The “coming home” of the black midle class
Julia Vitullo-Martin has an interesting review of Derek S. Hyra’s new book, The New Urban Renewal: The Economic Transformation of Harlem and Bronzeville, in Sunday’s New York Post. In his book Hyra looks at the nation’s two most important historic, urban black neighborhoods—New York’s Harlem and Chicago’s Bronzeville—to explore the shifting dynamics of class and race as these two iconic black communities undergo an unprecedented period of gentrification. From the Post review:
Hyra’s most fundamental concern: As these neighborhoods come back economically, what will happen to their poor residents? Hyra notes that both Bronzeville and Harlem are “revitalizing without drastic racial changeover.” In the last 10 years, Central Harlem’s white population increased to 2% from 1.5%, and the white proportion in Bronzeville increased to 4% from 2.5%.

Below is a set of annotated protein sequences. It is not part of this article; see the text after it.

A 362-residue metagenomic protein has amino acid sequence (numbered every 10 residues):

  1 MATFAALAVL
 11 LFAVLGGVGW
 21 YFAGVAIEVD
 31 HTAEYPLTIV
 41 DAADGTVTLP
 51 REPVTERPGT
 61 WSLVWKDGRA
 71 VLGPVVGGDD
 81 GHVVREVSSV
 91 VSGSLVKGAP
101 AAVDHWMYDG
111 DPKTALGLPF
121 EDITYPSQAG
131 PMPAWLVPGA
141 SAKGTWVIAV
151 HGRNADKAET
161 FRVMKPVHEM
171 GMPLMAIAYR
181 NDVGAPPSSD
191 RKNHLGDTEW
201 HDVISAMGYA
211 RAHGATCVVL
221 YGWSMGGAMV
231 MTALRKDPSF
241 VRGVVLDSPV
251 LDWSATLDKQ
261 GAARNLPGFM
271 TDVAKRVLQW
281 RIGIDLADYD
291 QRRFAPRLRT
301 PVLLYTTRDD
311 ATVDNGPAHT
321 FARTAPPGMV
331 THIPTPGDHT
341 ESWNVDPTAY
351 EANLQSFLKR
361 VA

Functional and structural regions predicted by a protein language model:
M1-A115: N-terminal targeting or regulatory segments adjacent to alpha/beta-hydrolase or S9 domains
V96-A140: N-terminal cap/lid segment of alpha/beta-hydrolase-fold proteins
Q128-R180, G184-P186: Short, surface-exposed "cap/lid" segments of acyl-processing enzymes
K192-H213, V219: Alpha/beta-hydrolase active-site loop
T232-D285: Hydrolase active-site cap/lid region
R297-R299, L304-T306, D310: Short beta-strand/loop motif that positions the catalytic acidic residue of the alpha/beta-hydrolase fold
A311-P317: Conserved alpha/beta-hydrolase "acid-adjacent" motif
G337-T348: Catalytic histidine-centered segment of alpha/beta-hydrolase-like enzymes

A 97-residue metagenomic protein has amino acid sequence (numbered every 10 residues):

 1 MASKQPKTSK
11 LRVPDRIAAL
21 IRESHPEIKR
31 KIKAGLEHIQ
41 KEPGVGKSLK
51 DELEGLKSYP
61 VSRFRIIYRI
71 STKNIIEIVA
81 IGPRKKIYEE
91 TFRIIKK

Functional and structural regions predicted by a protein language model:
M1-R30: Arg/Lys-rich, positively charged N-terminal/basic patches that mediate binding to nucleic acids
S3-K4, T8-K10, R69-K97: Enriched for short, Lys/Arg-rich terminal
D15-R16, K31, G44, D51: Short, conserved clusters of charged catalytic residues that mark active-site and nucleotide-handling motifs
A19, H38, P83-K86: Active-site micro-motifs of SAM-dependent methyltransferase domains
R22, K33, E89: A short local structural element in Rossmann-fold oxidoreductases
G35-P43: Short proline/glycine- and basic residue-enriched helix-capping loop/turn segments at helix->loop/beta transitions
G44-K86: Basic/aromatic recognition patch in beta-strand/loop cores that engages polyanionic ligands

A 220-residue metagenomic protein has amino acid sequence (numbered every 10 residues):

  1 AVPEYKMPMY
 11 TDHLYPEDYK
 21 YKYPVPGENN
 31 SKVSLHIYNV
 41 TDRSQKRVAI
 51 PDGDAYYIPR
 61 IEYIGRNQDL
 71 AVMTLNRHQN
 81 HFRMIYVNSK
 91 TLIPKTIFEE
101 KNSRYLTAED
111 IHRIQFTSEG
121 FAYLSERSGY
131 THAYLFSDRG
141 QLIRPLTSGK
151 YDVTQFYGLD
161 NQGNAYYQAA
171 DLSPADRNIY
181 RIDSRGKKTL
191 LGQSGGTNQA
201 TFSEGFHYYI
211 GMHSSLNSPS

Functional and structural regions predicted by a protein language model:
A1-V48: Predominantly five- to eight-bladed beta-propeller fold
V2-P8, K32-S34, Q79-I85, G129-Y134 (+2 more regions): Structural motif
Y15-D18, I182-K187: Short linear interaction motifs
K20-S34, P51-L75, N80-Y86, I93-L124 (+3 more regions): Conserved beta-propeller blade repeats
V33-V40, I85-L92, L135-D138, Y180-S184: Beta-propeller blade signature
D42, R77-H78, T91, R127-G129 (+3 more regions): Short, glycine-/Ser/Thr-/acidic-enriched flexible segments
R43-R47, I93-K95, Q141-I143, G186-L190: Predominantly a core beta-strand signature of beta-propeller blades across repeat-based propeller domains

Yet while Hyra is very worried about the displacement of the poor, he argues that class antagonism is actually important to the redevelopment of formerly impoverished communities. Black middle-class values translate into effective political activity and organizations, including block clubs, planning boards and religiously affiliated community development corporations. The problem, as he sees it, is that the “coming home” of the black middle class will produce a neighborhood in which poor blacks are no longer welcome.
Is he correct? Only time will tell. After all, the new, large, urban black middle class is itself a new phenomenon. How its development will affect the historic neighborhoods it treasures is an open question.
Read the rest of the article on the New York Post website.